Christ’s love should permeate our entire beings. Christ taught His disciples in Matthew 5:1-12 that virtue was both to be taught and to flow from His activity in their lives. His followers were to possess enduring love in heart (vv. 3-6), hands (7-9), and head (vv. 10-12). Jesus’ disciples were empowered by the Holy Spirit (which is key) to be different and to act differently than the typical religious person. The Spirit-prompted demonstration of Christian virtue was evidence that they were His followers and that they were participating in God’s inbreaking into the world with His peace (Galatians 5:16, 22-23; cf. Isaiah 61:1-11). We are to do the same. Virtue is at the heart of relationships with God and with others in community. Plainly, we cannot serve Christ or His causes well without Christian virtue.

The Message for Your Heart

I know folks who have benefited from modern medical wizardry, and I am one of them. I severely broke my left arm in 2020 and needed to undergo some specific diagnostic imaging. I received a CT scan that showed in fine detail the spiraling fracture in my humerus. I knew the bone was broken, but I was not aware of how much was wrong. Sometimes we sense that our spiritual lives are out of joint but unaware of the severity of our brokenness.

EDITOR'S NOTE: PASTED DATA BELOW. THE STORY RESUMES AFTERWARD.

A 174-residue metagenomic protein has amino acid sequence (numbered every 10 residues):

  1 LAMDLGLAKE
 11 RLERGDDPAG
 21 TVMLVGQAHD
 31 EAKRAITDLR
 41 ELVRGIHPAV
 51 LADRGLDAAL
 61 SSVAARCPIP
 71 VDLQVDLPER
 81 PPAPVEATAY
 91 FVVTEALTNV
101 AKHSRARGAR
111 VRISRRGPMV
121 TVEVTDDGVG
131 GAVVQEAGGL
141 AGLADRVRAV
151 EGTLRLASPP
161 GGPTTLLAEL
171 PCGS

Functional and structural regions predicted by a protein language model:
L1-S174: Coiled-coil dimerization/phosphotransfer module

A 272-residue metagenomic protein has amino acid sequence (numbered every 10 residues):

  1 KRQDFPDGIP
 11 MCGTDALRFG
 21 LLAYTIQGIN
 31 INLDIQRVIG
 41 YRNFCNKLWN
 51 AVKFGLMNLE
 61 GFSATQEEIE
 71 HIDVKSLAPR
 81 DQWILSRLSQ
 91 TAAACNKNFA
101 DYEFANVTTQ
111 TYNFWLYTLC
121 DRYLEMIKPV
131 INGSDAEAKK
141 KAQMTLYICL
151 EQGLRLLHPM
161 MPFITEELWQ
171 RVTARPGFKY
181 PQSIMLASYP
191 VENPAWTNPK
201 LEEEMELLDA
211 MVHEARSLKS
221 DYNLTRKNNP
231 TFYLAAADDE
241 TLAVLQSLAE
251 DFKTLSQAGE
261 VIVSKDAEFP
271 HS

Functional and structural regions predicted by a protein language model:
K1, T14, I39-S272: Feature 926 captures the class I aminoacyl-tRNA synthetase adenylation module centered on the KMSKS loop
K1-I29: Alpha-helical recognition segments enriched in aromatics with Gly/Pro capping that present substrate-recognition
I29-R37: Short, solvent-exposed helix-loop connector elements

Paul has given us a “Spirit’s scan” of our hearts and hands. The Spirit examines us for love fractures, like lies (13:6), as well as demonstrations of impatience, pride, irritability, selfishness, and resentment (13:4-5). Christ love, however, is enduring (13:8). Love in action, by Paul’s definition, does not begin by seeking personal fulfillment, but by offering ourselves in sacrificial commitment.

For Thought and Action

1. Jot down ways you believe you are exhibiting the biblical virtue of love. Look through the lens of this passage to measure whether you are demonstrating self-interest or sacrificial commitment. Secondly, a key laboratory for the demonstration of love is your church fellowship. How would you describe the type of love evident inside your church fellowship? What steps would you take to enhance Christian love in your church?
2. For Families: Motivation is a huge component of love in action, isn’t it? Children can learn selfless love at an early age, and continue to practice giving this kind of love throughout their lives.

Invite your children to spend the first week of March in a “Silent Love” experiment. Read together at bedtime each night the Love Chapter of 1 Corinthians 13. Suggest that they listen for a different aspect each night (e.g., what love is not, what love is, what love is compared to, what does Love always do?, etc.).

Then, ask your children to pray and ask God for ideas about how to love their family members “silently” and quietly, and secretly. The one rule is that they must give a self-sacrificing act of love to another family member. They can choose one person per day. Let this be a week of intentional loving according to God’s definition from the chapter.

After the week is over, have a dinner conversation to acknowledge the love that was given in selfless acts, how it felt to give love, and how it felt to receive another’s selfless act of love. Then plan to do this once a month, then more often, until it becomes a habit. Loving like this is already in our “new creature” selves!

May your paths be straight,
Larry C. Ashlock